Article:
Not One More | McCallum Place

March 01, 2023


Coming off the heels of new clinical guidelines introduced by the American Academy of Pediatrics, we come alongside the National Alliance for Eating Disorders to join efforts to protect our children and ensure that NOT ONE MORE child is taken by this disease.

At McCallum Place, we strive to promote education within our community so NOT ONE MORE sign or symptom of a child’s eating disorder goes unnoticed. Early detection is not only key, but vital, and can save lives.

Our current culture and media spend a lot of time thinking, talking, blogging and watching videos about dieting, food choice, weight loss, and exercise. Amid this wave of information, our children can get caught up in information that is misleading, misinformed, or simply harmful. Combined with the stresses of childhood, this focus on food, appearance, and exercise can contribute to some children and adolescents developing disordered eating behaviors or fully diagnosable eating disorders.

Sometimes these disorders go unrecognized for a period of time, and a child may lose a substantial amount of weight or suffer other medical effects. Because early detection of an eating disorder improves the chances of recovery, it is important for parents to know the signs and symptoms of anorexia nervosa, bulimia nervosa, binge eating disorder, and other disordered eating behaviors. NOT ONE MORE.

Signs and Symptoms of an Eating Disorder in Your Child or Adolescent

We often see kids skipping meals, wanting to prepare their own meals, eating alone, avoiding whole groups of foods, counting calories, grams of fats or carbohydrates, or being very picky about food. Sometimes kids will be overly concerned about the nutritional value of food and spend a lot of time reading, thinking and researching food, calories, and diet choices.

Other Signs that Should be Noticed by Attentive Parents

Children spending a lot of time in the bathroom after meals may be an indication that purging is occurring. Binge eating is often discovered when food is suddenly missing from the household supply. Children or teens who are obsessively exercising or secretively exercising are likely struggling with body image distress and concern about weight, size, and shape. Of course, noticing weight loss or sudden weight change is important as these can indicate an eating disorder or another medical issue, which would merit the attention of a physician.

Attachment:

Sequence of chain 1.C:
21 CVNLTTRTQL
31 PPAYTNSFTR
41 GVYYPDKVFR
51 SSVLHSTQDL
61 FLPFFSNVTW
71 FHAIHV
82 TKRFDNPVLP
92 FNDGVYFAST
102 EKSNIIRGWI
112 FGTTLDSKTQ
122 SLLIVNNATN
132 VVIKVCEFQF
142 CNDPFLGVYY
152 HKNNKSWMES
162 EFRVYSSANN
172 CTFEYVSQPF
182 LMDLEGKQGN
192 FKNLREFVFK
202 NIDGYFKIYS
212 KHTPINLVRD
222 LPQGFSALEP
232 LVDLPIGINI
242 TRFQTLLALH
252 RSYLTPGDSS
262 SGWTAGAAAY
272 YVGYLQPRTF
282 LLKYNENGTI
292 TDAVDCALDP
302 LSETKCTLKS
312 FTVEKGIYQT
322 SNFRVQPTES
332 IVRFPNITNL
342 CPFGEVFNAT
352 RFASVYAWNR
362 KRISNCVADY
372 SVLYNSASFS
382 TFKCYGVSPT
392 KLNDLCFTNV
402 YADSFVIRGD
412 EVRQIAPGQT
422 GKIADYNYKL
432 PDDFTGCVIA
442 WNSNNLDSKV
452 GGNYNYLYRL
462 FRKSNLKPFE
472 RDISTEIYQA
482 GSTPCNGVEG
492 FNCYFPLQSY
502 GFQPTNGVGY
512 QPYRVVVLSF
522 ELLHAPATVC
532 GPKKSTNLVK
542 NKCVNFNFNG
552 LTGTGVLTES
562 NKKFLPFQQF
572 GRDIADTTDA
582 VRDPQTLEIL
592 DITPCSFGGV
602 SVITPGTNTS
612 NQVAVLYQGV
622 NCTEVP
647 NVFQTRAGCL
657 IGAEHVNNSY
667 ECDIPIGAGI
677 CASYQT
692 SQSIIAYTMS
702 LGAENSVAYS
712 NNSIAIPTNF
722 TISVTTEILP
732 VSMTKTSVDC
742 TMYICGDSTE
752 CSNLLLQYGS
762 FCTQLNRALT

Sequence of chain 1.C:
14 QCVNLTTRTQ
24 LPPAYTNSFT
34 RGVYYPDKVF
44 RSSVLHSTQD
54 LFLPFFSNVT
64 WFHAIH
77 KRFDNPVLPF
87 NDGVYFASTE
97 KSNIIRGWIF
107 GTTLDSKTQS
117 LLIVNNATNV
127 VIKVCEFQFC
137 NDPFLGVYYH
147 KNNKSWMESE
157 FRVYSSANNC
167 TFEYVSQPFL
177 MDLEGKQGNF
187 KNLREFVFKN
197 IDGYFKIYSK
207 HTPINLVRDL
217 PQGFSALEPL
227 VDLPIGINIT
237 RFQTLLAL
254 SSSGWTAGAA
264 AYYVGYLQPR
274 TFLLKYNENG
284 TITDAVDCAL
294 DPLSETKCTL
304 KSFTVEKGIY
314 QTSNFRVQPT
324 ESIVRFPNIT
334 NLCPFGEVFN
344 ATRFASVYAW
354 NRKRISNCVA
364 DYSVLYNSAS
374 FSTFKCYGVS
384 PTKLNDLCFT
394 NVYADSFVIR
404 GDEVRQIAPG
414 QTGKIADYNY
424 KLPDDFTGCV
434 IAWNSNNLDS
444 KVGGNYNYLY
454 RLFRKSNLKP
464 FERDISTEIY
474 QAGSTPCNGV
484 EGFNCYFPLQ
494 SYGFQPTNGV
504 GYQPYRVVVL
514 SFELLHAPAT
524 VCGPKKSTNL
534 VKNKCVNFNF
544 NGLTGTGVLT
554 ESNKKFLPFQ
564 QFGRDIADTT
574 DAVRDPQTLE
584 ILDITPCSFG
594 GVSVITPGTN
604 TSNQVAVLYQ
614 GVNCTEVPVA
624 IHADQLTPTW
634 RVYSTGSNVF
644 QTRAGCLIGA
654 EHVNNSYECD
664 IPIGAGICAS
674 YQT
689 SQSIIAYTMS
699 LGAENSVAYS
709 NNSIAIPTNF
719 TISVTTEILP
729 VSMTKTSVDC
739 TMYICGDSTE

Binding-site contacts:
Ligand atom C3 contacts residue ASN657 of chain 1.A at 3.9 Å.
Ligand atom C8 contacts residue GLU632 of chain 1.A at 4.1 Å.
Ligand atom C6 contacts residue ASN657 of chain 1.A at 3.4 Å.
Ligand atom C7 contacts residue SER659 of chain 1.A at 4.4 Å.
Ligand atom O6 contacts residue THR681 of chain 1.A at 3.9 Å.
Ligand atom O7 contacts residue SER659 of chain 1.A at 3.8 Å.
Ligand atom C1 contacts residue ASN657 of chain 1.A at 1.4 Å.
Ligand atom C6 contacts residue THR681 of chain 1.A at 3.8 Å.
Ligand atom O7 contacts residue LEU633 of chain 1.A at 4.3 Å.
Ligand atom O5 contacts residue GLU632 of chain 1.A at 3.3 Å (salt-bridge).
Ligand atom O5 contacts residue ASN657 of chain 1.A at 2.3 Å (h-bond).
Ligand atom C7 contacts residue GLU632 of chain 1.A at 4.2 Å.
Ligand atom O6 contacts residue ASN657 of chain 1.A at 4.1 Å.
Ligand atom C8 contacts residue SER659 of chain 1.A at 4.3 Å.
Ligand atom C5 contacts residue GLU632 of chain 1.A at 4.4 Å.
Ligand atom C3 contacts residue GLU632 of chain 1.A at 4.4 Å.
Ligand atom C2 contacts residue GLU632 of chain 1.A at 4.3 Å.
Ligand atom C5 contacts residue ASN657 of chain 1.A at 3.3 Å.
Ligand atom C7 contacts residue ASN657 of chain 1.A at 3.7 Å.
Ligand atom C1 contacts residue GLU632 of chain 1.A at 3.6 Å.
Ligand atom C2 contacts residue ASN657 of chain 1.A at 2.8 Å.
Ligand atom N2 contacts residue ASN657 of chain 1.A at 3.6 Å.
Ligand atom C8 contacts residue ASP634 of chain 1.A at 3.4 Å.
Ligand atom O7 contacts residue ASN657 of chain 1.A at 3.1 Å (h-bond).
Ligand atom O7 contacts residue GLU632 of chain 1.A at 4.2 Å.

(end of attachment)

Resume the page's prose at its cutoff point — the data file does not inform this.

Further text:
Finally, a child’s appearance can offer clues to health concerns or disordered eating behaviors. Kids with eating disorders will often appear pale and withdrawn. Their clothes may no longer fit or they may begin wearing baggy clothes or out-of-season winter clothes to hide their appearance.

Seek Professional Help for Your Child or Teen

If you notice any of these things in your child, please seek medical attention for the possibility of an eating disorder or another medical problem. Your first appointment should be with a medical professional who is confident and educated on the symptoms of an eating disorder. Your doctor may also recommend working with a licensed therapist or a registered dietitian. Seeking professional help for your child or teen guarantees that NOT ONE MORE child is taken by this disease.

McCallum Place Eating Disorder Centers, located in St. Louis and Kansas City, offers gender inclusive residential, partial hospitalization, intensive outpatient programming, and transitional living options. Supporting children (ages 10+), adolescents, adults, and athletes, McCallum Place promotes flexibility and trust around food, nourishment, and hydration, and fosters a balanced relationship with movement and exercise. Visit or contact 1.800.828.8158 for more information.